November 1, 2002
UNITED STATES HOLOCAUST MEMORIAL MUSEUM LAUNCHES SPANISH–LANGUAGE WEB SITE
Washington, D.C. — The United States Holocaust Memorial Museum announces the availability of a Spanish–language version of the Museum’s Web site, www.ushmm.org. The Spanish–language site contains articles from the Museum’s online Learning Center covering the history of the Holocaust and World War II; the ghettoization of Europe’s Jews; the Final Solution; and children in the Holocaust. The site includes, articles, survivors’ testimonies, historical photographs, film clips, and more. Articles on other topics will continue to be translated and added to the site. Access to the Spanish–language articles will also be available in the Museum’s Wexner Learning Center gallery. The Web site will also include a Spanish version of the Museum’s “Guidelines for Teaching About the Holocaust,” that can be downloaded.
“As a national institution, the Museum exists to serve all Americans, and these efforts will help make Holocaust history more accessible to Spanish–speaking Americans,” explains Fred Zeidman, Chairman of the United States Holocaust Memorial Council, the Museum's governing body. “It is an important step forward in broadening the scope of Holocaust education.”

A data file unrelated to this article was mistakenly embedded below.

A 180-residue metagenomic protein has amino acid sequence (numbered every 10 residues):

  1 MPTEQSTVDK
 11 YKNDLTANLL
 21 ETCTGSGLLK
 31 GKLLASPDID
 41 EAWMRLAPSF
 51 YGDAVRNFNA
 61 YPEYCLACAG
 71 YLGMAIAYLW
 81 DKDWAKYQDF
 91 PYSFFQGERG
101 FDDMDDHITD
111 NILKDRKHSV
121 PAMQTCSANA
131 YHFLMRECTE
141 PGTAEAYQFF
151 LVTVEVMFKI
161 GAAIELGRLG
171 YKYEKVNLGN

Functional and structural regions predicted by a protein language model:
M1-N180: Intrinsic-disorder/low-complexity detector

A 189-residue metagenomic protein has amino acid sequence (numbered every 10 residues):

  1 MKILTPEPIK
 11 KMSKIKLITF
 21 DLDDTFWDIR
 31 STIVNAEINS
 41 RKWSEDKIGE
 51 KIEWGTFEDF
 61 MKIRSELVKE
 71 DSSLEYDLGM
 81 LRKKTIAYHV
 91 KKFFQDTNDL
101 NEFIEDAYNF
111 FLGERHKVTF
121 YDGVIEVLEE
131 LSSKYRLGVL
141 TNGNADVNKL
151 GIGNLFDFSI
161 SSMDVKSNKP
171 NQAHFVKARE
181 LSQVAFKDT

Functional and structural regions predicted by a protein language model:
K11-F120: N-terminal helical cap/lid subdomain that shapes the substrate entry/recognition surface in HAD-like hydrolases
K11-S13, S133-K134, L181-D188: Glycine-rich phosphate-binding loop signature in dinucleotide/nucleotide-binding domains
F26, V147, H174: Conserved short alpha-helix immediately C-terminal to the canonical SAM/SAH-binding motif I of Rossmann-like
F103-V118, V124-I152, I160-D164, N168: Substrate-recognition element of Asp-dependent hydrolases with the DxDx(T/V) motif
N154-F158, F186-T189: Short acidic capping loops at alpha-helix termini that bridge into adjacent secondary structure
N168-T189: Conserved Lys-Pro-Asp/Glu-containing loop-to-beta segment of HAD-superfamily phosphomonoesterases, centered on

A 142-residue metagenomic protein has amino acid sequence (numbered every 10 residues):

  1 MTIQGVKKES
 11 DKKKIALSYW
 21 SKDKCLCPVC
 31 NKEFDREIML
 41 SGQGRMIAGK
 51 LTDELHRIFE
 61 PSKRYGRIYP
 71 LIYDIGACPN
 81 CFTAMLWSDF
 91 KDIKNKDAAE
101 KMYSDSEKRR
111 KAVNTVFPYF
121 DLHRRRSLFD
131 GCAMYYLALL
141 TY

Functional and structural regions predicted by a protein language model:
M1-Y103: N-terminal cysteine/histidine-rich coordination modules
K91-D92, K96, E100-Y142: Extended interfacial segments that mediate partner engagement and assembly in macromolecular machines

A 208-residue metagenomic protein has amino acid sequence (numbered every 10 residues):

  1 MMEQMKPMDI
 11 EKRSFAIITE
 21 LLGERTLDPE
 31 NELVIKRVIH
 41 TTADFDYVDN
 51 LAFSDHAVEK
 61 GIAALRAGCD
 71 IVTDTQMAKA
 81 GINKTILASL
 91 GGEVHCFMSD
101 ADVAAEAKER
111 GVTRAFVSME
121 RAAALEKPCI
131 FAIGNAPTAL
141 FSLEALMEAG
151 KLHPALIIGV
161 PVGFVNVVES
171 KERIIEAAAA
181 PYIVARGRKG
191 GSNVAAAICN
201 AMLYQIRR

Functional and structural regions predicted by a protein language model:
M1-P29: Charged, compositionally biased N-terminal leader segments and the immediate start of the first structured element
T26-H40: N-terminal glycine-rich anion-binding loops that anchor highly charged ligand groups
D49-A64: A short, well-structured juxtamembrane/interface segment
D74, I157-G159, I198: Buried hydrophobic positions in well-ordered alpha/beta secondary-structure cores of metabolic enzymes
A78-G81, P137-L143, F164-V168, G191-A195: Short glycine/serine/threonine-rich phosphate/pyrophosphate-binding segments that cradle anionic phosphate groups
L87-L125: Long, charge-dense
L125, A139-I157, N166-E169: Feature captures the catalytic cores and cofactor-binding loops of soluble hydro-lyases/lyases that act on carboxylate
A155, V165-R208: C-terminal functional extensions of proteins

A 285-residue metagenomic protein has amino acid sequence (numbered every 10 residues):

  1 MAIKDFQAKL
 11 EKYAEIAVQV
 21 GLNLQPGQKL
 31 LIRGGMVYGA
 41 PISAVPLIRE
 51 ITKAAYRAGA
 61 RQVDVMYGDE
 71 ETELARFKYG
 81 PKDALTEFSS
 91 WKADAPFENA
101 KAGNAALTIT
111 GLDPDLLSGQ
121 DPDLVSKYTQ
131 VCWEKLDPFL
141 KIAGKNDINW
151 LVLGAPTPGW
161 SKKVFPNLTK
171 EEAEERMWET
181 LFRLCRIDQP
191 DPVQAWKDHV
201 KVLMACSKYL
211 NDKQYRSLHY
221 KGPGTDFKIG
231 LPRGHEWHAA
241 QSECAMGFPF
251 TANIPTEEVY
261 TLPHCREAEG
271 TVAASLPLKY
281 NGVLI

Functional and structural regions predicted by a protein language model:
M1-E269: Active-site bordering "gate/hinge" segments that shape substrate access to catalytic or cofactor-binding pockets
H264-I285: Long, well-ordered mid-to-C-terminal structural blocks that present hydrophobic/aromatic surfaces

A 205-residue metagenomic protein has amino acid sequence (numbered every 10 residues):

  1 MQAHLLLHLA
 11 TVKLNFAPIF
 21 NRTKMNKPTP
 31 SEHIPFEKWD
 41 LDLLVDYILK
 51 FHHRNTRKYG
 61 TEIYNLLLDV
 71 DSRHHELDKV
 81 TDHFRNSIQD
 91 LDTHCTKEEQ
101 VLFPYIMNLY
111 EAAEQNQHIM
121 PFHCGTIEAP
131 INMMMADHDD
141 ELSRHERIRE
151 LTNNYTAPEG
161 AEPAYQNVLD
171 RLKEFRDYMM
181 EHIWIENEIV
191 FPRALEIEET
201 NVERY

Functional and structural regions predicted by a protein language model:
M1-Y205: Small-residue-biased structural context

To further serve the Spanish–speaking population, the Museum Shop carries El Mundo Lo Debe Saber, a Spanish–language edition of The World Must Know (Little, Brown & Company, 1993) by Michael Berenbaum. The World Must Know was published in conjunction with the opening of the United States Holocaust Memorial Museum. Vividly illustrated with more than 100 photos and illustrations, the book tells the story of the Holocaust—from Hitler’s rise to power to the Nuremberg Trials—as presented in the Museum's Permanent Exhibition.
The United States Holocaust Memorial Museum is America’s national institution for the documentation, study and interpretation of Holocaust history, and serves as this country’s memorial to the millions of people murdered during the Holocaust. Since opening in April 1993, the Museum has welcomed more than 18.2 million visitors. The Museum’s primary mission is to advance and disseminate knowledge about this unprecedented tragedy; to preserve the memory of those who suffered; and to encourage its visitors to reflect upon the moral questions raised by the events of the Holocaust as well as their own responsibilities as citizens of a democracy.